Le prigioni fantasma della guerra del Vietnam. Note sul mito americano dei prigionieri di guerra

Stefano Rosso

Abstract


In the early 1990s about 70 percent of Americans believed that some 2,000 US Army soldiers were still being held captive in secret prisons in Vietnam, despite there being no proof that any prison camps had survived in South East Asia after the Fall of Saigon (1975). Elaborating on the limited bibliography available, this essay examines the strategies adopted by the Nixon Administration, some independent organizations, and the future Presidential candidate Ross Perot, to shift the focus from the people actually fighting and dying in the Vietnam War to these imaginary prisoners. These strategies involved politicians of both major parties, celebrities from the star system and the media. It will also be seen how a substantial part of American popular culture helped to disseminate the myth of the Prisoners of War (POWs) and the Missings in Action (MIAs) through fiction, cinema, TV and comics (and later video games). Only the great works of literature generated by the Vietnam War (e.g. by Tim O’Brien and Michael Herr) abstained from taking part in this major falsification plot.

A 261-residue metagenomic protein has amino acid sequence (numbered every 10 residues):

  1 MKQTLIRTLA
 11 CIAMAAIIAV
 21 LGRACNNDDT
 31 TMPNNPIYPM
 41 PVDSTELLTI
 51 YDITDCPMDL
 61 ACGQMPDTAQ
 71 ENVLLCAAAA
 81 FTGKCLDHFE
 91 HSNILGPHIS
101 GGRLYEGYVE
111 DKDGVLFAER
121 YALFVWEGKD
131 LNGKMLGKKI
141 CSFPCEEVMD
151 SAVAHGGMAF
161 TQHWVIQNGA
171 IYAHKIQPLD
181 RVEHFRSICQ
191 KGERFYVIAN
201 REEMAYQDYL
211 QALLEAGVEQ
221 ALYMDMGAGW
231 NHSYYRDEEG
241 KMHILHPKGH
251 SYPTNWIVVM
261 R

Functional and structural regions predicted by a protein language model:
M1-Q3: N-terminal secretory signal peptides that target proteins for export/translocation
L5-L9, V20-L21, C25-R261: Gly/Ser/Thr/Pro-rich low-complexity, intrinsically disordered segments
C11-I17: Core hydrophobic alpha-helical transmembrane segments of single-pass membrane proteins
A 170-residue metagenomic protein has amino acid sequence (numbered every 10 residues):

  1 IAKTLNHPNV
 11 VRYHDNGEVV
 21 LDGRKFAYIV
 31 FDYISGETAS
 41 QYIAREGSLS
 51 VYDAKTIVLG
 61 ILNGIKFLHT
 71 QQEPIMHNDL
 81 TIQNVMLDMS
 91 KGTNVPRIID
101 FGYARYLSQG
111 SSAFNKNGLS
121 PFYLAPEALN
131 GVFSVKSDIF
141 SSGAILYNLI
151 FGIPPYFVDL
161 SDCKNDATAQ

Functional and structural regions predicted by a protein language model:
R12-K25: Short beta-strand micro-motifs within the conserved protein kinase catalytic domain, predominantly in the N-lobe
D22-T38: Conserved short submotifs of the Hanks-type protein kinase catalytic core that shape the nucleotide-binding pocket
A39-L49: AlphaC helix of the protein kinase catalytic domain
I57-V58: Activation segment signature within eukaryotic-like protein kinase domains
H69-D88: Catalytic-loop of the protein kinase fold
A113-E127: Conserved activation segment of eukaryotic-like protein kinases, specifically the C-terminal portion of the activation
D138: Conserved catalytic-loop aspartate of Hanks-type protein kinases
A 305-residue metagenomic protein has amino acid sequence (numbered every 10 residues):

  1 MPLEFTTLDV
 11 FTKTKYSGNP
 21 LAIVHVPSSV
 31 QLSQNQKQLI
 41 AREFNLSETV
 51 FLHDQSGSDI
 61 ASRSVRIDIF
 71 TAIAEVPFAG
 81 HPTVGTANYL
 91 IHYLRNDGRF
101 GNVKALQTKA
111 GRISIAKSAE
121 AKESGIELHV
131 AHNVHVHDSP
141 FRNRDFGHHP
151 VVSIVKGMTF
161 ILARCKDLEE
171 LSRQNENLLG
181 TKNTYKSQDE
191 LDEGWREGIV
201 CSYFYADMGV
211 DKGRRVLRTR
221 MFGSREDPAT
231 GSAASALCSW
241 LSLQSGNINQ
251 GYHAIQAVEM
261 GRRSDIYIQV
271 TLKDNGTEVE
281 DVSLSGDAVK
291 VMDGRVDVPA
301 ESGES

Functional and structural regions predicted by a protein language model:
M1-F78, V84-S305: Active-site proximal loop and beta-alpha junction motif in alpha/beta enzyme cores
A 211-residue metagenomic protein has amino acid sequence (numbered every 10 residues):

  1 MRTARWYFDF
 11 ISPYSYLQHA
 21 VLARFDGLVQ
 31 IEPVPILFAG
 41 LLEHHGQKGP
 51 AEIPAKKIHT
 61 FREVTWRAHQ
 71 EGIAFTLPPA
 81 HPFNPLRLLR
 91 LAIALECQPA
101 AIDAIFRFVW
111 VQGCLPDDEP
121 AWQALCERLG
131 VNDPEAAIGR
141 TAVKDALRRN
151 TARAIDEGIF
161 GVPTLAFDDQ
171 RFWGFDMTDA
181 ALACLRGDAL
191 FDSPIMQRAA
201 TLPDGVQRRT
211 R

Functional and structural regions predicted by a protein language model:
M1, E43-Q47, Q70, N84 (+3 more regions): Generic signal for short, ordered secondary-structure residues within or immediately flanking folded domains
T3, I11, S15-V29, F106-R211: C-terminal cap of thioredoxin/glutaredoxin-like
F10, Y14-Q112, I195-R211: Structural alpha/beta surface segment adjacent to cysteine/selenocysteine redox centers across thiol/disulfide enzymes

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DOI: https://doi.org/10.13136/2281-4582/2019.i14.440

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